NEW TOWN - Area residents gathered here Monday evening to mourn the shooting deaths of four of its residents while law enforcement officials continue to piece together details of the crime.
Martha Johnson, 64, and three of her grandchildren, Ben Schuster, 13, Julia Schuster, 10, and Luke Schuster, 6, were shot to death at Johnson's home in New Town Sunday, according to Mountrail Sheriff Ken Halvorson.
Police responded to a 9-1-1 call to the dispatch center in Stanley soon after 3 p.m. from a juvenile male, who was the lone survivor in the house. The 12-year-old boy, also a grandchild of Johnson's, stated that the perpetrator was "a dark-complected adult male," according to the release. A New Town man, whose name has not been released, committed suicide hours later while being questioned by investigators in the nearby reservation town of Parshall.
Flint McColgan/MDN • A teddy bear has been placed in the white picket fence that surrounds Martha Johnson’s home on Sixth Street North in New Town where a quadruple homicide took place Sunday.
All five bodies have been transported to Bismarck for autopsies.
The connection of the man's death in Parshall to the four shooting deaths in New Town was not confirmed nor denied Monday by the Federal Bureau of Investigation, which assumed jurisdiction over the crime Sunday evening.
"The case is barely 24 hours old," said FBI spokesperson Kyle Loven of the Minneapolis, Minn., field office Monday afternoon. The investigators are still in the early stages of assembling the case.
Johnson and the children were not enrolled members of the Three Affiliated Tribes. The man who committed suicide in Parshall was an enrolled tribal member, law enforcement officials said.
While law enforcement gathers evidence in the case, residents of New Town and the surrounding Three Affiliated Tribes territory of the Berthold Indian Reservation came together Monday evening to mourn the victims and come to terms with the reality of the situation.
"Our world, our lives, have been changed," said Mark Fox, a director of the Three Affiliated Tribes, while speaking with members of local law enforcement before the "Call to Action & Prayer Service" held in the Northern Lights Community Building Monday evening. "We can't undo what happened. We can only change what will happen."
Fox's concerns were numerous.
"Violence has been growing," he said. "Out of the context of this particular incident things have gotten worse," including drug problems and gang activity. "We have the typical increases as the rest of the nation," but it has all "greatly escalated since the oil boom."
New Town is a small but growing town among the seemingly endless fields of oil pumps and man-camps that sprang up only recently when the oil boom hit the area, including the Fort Berthold Indian Reservation.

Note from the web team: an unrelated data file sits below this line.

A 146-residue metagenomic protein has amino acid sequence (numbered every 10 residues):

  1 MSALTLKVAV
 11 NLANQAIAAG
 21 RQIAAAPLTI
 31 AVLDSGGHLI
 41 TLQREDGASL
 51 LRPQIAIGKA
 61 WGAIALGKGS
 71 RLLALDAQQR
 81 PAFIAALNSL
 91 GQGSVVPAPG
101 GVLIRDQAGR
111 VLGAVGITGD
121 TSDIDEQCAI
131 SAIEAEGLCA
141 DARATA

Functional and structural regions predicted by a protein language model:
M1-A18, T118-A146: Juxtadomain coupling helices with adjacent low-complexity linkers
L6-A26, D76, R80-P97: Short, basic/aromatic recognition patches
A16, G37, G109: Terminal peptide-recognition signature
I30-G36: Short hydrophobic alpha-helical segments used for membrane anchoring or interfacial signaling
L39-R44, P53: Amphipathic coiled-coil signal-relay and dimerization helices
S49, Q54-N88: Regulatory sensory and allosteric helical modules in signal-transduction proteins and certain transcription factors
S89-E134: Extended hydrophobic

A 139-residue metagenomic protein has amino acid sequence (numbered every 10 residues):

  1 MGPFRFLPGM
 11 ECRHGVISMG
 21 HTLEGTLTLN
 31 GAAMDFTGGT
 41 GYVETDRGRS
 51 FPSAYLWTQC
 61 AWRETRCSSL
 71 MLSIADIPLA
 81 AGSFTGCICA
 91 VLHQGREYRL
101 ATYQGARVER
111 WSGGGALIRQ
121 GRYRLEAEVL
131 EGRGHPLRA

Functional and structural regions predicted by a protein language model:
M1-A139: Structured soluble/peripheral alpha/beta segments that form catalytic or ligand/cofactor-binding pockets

The house on Sixth Street North where the killings took place is a pleasant home with a white picket fence now adorned with a small teddy bear, presumably in memory of the children who died there Sunday.
Residents turned out in huge numbers to Monday evening's event that was originally planned as a community Thanksgiving dinner but was turned into a service to mourn and cope with the deaths. Local and state clergy and counselors offered prayers and presentations on coping with changes.
"Basically - I've talked with 30 people already - people want a chance to process their grief and their fear," said Bob Edwards, a clinical psychologist and director of Minot's Upper Living Ministries, who had come to New Town to help people with that grief and fear.
"They want to know why, but there is no why, just what," said Edwards. "That's the synthesis of tonight's meeting, to know how to get peace and safety back into their lives."
Edwards and other religious figures offered prayers throughout the evening, as the assembled crowd ate Thanksgiving dinner together.
Some community members, such as Glenda Baker Embry, who is the Public Information Officer for the Three Affiliated Tribes, remembered more peaceful times in New Town.
"I remember when you could walk into the grocery store and you would know everyone," said Embry, "a time when you didn't even think about locking your car, you know?"
"We know there have been changes," she said. "Drugs are here and our young people are so impressionable and trying all these things."
Although no links to drugs or gangs have been confirmed by law enforcement regarding the case, concerns for the changes and for New Town's youth were palpable.
"I made the call about 9 o'clock last night, and it was the right call," said Marc Bluestone, superintendent of New Town District Schools, of his decision to close the school for the day Monday. "We did not have a definitive answer for the threat level in the community."
"We feel we have a good contingency plan for tomorrow, though, to help people" with the grief, Bluestone said Monday.
There will be additional counselors and clergy available in the schools today to assist students and staff cope with the deaths of the three students.
"In places like Los Angeles or New York this wouldn't seem" too out of the ordinary, Bluestone said. "For our little town here it's pretty scary."